Official boundaries for the strike zone seem too rigid for human brains. (USATSI)
With runs scored dipping to a 34-year low this past season, Major League Baseball says in 2016 it could change the official rule-book definition of a strike in order to boost offensive production. Independent researchers conclude that umpires, over the past six seasons in particular, have been calling strikes too low — within an area that’s tough for hitters to make solid contact.
Yahoo Sports’ Jeff Passan reports that MLB will spend the 2015 season observing and — if pitching continues to dominate for the suspected reasons — will shrink the zone upward.
The problem, sources said, stems from technological leaps that caused unintended consequences. In 1996, when the league last changed the strike zone to extend it from the top of the knees to the bottom, beneath the hollow of the kneecap, it did so to encourage umpires to call knee-level strikes. The lower end of the zone, in practice, was about three-quarters of the way down the thigh, so the idea was that by adjusting the eye levels of umpires to look lower, the result would be a more traditional strike zone.
Then along came Questec, the computerized pitch-tracking system, followed by Zone Evaluation, the current version tied in to MLB’s PITCHf/x system. With a tremendous degree of accuracy – especially in recent years – the systems tracked textbook balls and strikes, and the home-plate umpires’ performances were graded on a nightly basis. Over time, not only did umpires’ strike zones move down to the knees, they went to the hollow and even a smidge below.
“I don’t think the Playing Rules Committee at the time of the last change ever expected that the umpires would call strikes at the hollow of the knee,” said Mets general manager Sandy Alderson, the current chairman of the committee. “To their credit, the umpires now are.”
Such tinkering, and the additional runs scored that are likely to follow, would seem to counter another of MLB’s wishes — to shorten the length of games, as new commissioner Rob Manfred has stated. A few weeks ago, Manfred sounded gung ho about abolishing acute defensive shifts, but backed off after critics complained. Fine-tuning the strike zone, while something the umpires’ union and the players association would have to agree with, seems like something everyone could get behind. Well all want a “better” strike zone. But there’s reason to believe the problem with the official strike zone is that it exists at all.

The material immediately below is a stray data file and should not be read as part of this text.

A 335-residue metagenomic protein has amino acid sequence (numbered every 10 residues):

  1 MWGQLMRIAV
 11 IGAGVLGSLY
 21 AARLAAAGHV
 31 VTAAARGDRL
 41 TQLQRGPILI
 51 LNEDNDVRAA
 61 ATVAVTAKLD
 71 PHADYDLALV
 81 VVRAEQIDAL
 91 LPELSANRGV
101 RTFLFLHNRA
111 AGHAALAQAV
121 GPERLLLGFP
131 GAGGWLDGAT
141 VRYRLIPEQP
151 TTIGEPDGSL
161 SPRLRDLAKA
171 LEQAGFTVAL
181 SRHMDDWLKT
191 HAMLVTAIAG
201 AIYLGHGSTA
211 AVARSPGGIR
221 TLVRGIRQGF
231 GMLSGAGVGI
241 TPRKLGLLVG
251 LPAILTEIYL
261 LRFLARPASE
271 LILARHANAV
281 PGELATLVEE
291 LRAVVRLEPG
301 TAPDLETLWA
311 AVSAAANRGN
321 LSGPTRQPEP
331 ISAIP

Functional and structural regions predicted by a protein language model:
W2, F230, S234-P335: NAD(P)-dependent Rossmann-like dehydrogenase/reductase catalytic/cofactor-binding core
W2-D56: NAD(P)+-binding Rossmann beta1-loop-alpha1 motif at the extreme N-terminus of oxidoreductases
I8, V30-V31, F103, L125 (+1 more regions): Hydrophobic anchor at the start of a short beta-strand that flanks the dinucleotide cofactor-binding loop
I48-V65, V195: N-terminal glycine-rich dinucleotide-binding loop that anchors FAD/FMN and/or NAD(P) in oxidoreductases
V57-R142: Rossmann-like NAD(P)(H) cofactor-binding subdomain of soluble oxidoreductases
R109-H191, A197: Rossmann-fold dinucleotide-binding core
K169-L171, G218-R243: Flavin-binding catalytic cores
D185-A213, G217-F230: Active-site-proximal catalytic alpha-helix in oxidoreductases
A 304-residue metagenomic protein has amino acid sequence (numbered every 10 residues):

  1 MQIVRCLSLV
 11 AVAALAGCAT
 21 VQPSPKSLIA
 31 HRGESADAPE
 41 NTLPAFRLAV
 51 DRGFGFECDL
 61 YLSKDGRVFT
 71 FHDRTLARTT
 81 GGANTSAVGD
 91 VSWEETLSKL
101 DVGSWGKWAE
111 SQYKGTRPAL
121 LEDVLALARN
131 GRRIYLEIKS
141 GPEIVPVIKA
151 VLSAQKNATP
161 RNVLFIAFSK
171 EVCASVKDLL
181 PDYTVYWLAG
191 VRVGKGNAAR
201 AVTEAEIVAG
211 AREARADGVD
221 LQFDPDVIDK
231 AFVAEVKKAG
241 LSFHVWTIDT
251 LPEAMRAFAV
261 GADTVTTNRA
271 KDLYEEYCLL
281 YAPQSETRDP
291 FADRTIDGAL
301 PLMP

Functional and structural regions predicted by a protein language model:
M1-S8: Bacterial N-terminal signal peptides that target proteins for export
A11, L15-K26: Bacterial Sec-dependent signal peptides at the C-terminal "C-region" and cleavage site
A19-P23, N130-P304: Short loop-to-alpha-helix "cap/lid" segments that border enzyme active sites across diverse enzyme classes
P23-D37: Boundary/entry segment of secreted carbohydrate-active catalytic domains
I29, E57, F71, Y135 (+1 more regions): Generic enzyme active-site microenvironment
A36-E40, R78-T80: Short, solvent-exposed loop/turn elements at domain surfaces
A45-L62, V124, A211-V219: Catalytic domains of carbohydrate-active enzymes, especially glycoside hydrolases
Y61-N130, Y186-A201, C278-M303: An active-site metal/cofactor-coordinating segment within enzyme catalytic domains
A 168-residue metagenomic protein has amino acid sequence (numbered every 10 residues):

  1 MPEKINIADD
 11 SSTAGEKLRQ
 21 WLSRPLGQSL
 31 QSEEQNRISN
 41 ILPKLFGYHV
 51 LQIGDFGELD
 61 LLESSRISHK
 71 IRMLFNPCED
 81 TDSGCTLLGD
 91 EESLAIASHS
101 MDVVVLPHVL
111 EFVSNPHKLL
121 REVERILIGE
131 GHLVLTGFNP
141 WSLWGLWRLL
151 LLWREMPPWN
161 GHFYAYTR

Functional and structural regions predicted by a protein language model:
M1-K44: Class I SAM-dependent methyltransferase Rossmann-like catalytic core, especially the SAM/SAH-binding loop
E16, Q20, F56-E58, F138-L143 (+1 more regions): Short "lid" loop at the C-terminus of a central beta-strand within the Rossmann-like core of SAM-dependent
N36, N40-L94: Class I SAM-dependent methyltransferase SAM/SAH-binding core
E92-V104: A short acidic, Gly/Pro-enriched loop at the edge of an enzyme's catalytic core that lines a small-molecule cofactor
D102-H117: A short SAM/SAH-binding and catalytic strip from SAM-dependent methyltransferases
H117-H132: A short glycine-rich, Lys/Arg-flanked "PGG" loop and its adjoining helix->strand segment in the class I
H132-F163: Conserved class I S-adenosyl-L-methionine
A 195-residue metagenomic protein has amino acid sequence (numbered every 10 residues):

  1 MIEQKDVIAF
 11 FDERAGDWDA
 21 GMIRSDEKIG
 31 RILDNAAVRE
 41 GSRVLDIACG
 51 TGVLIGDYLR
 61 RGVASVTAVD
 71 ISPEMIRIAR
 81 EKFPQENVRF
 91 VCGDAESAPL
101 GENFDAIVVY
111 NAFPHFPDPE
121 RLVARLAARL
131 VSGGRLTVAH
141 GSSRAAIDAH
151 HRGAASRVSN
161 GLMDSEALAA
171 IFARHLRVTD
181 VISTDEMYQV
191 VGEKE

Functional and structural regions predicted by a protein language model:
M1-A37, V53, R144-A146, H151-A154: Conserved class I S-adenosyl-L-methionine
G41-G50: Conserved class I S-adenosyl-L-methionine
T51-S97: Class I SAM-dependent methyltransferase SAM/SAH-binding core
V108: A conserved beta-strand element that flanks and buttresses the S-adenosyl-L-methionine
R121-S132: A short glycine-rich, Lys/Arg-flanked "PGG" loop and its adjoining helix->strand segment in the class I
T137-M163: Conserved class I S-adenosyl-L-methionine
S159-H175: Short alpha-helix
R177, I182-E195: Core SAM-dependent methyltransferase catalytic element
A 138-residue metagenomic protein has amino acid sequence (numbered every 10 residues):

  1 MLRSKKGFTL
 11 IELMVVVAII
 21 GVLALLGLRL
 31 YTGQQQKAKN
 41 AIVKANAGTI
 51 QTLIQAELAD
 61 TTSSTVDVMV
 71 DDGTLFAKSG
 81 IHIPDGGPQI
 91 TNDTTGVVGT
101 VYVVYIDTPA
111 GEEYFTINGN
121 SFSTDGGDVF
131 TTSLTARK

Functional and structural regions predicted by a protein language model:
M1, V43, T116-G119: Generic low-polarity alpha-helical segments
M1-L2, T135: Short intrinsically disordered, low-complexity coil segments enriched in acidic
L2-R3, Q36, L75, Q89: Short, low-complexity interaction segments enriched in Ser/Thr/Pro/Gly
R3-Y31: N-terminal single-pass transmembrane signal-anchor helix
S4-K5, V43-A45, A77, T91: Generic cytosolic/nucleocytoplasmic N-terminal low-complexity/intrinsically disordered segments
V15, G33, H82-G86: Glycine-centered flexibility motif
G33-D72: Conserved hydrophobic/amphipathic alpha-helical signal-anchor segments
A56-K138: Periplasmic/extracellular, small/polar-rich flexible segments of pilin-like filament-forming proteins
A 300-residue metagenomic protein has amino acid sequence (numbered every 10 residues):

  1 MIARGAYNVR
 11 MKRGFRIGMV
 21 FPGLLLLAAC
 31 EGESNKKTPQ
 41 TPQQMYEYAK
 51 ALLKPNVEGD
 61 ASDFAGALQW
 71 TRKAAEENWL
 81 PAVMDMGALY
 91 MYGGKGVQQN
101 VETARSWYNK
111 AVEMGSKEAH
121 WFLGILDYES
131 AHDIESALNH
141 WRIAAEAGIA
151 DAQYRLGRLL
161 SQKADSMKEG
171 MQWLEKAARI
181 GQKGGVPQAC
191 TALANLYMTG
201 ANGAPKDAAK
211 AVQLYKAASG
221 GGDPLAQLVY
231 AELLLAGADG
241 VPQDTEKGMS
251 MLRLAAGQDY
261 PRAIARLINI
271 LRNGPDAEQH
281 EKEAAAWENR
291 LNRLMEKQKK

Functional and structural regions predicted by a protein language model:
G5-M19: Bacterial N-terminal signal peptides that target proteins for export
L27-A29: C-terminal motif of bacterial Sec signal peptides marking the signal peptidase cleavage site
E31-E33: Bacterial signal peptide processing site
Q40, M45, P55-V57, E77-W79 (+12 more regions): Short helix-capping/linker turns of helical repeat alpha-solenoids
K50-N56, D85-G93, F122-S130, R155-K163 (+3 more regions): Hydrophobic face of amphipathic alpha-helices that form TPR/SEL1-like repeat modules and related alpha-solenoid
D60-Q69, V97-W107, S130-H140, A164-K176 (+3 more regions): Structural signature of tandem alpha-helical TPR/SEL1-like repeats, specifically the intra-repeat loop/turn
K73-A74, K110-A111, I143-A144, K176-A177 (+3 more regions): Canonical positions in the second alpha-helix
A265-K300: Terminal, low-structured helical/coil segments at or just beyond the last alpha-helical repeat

Two years ago, Sam Miller of Baseball Prospectus made the case for abolishing the official strike zone and giving the power to the umpires to call balls and strikes as they see them — which is what naturally happens anyway. What Miller really wants — and where MLB probably will go someday — is having computers call balls and strikes. But short of that radical change, here’s what would happen if we harshley abridged the rule book when it comes to the strike zone:
[I]f there was no rulebook, we wouldn’t feel entitled to that pitch. We might not like the umpire’s call, but we would no longer feel victimized by it. It’d be like replacing a judge who is crooked, who is taking bribes, who is passed out drunk, with one who is merely unsympathetic to our case.
Here’s how the rulebook should define a strike:
A ball, delivered by the pitcher while standing wholly within the lines of his position and facing the batsman, that, so delivered, is determined by the umpire to be a fair pitch.
And, instead of a PITCHTRAX graphic in the corner of the screen telling us whether it was on this side of a non-binding border or that side of a non-binding border, would tell us how often a pitch in that location is usually called a strike. A real-world strike zone, like Brooks Baseball provides us, rather than the false and pointless legalistic strike zone that we deploy only when it suits our purposes.
And that should cover it. The pitch must be legal, and it must be in an area in which the hitter has a reasonable expectation of being able to hit it.
Any official boundary for the strike zone always will been too rigid for the human brain to process. The zone, in reality, always has been an umpire’s best guess. So why not be true to what baseball is, and erase the “official” strike zone, when no such zone exists (and can’t exist) in reality? Make determining balls and strikes an entirely human endeavor.
Otherwise, bring in the robots.
Recommended article: Chomsky: We Are All – Fill in the Blank.
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